Tips for Mulching Beds

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Mulch is the dressing on a landscape bed, but its benefits run deeper than surface appeal. Mulch protects plant and tree roots, prevents soil erosion, discourages weed growth, and helps the ground retain moisture. No matter what type of mulch you choose, application technique is critical. Follow these easy steps for mulching this Spring for a healthier landscape all year!

 

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Overview

Mulch is the dressing on a landscape bed, but its benefits run deeper than surface appeal. Mulch protects plant and tree roots, prevents soil erosion, discourages weed growth, and helps the ground retain moisture. You can purchase a variety of mulches for different purposes. Synthetic mulches and stones are long-lasting, colorful, and resist erosion. They’ll never break down. Organic mulches, such as compost and wood chips, enrich soil and double as “dressing” and healthy soil amendments.

No matter what type of mulch you choose, application technique is critical. If you spread it too thick it may become matted down and can trap too much moisture. Too thin, it can wash away to reveal bare spots. If it is unevenly applied it will appear spotty.

Consider timing before you apply mulch. The best time to mulch is mid- to late-spring, after the ground warms up. If you apply mulch too soon, the ground will take longer to warm up and your plants will suffer for it. You may add more mulch during the summer to retain water, and in the winter to insulate soil. (As weather warms, lift some of the mulch to allow new growth to sprout.) Spring is prime mulching time. Follow these easy mulching tips now for a healthier landscape all year!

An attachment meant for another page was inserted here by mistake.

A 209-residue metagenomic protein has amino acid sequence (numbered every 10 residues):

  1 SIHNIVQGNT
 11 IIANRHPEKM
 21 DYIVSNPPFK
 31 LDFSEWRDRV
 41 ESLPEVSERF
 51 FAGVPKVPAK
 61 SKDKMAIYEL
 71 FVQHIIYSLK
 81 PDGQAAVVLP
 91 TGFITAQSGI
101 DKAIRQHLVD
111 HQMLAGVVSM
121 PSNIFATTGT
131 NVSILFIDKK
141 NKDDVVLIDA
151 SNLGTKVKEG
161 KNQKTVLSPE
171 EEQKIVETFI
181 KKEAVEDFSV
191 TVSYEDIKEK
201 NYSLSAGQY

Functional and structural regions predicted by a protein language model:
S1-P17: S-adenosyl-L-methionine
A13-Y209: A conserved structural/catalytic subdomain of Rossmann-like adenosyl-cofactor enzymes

What You'll Need

Tools:

Hose for watering
Weeder
Gardening Gloves

Materials:

Mulch Options
Organic: Compost, Lawn clippings (free of chemicals), Leaves, Wood chips or shavings, Bark, Manure
Synthetic and Stone: Recycled rubber mulch, stone or brick
Landscape fabric

 

Step 1

Choose your mulch

Mulch comes in many varieties. You can purchase a variety of mulches for different purposes. Most common mulch is made from shredded wood and bark. Because it is an organic material it breaks down and requires regular refreshing. Organic mulches, such as compost and wood chips, enrich soil and double as “dressing” and healthy soil amendments. Synthetic mulches and stones are long-lasting, colorful, and resist erosion. They’ll never break down.


Step 2

Preparing to mulch

Remove weeds from the bed and water plants thoroughly before applying mulch. For ornamental plating beds it often is a good idea to lay strips of landscape fabric over the soil before mulching.


Step 3

Create a perimeter

Option: Help contain the mulch in a confined area by installing flexible landscape edging with plastic material or even stones.


Step 4

Add mulch to landscape area

Working in sections, scoop a pile of material from the load (wheelbarrow or bag) and place the piles around the landscape bed.


Step 5

Spread mulch

Spread mulch material to a uniform 1" thickness to start. Do not allow mulch to touch tree trunks or stems of woody ornamentals. Compost can double as mulch and a soil amendment that provides soil with nutrients. If you don’t make your own compost, you can purchase all-natural products such as Sweet Peet.


 
 

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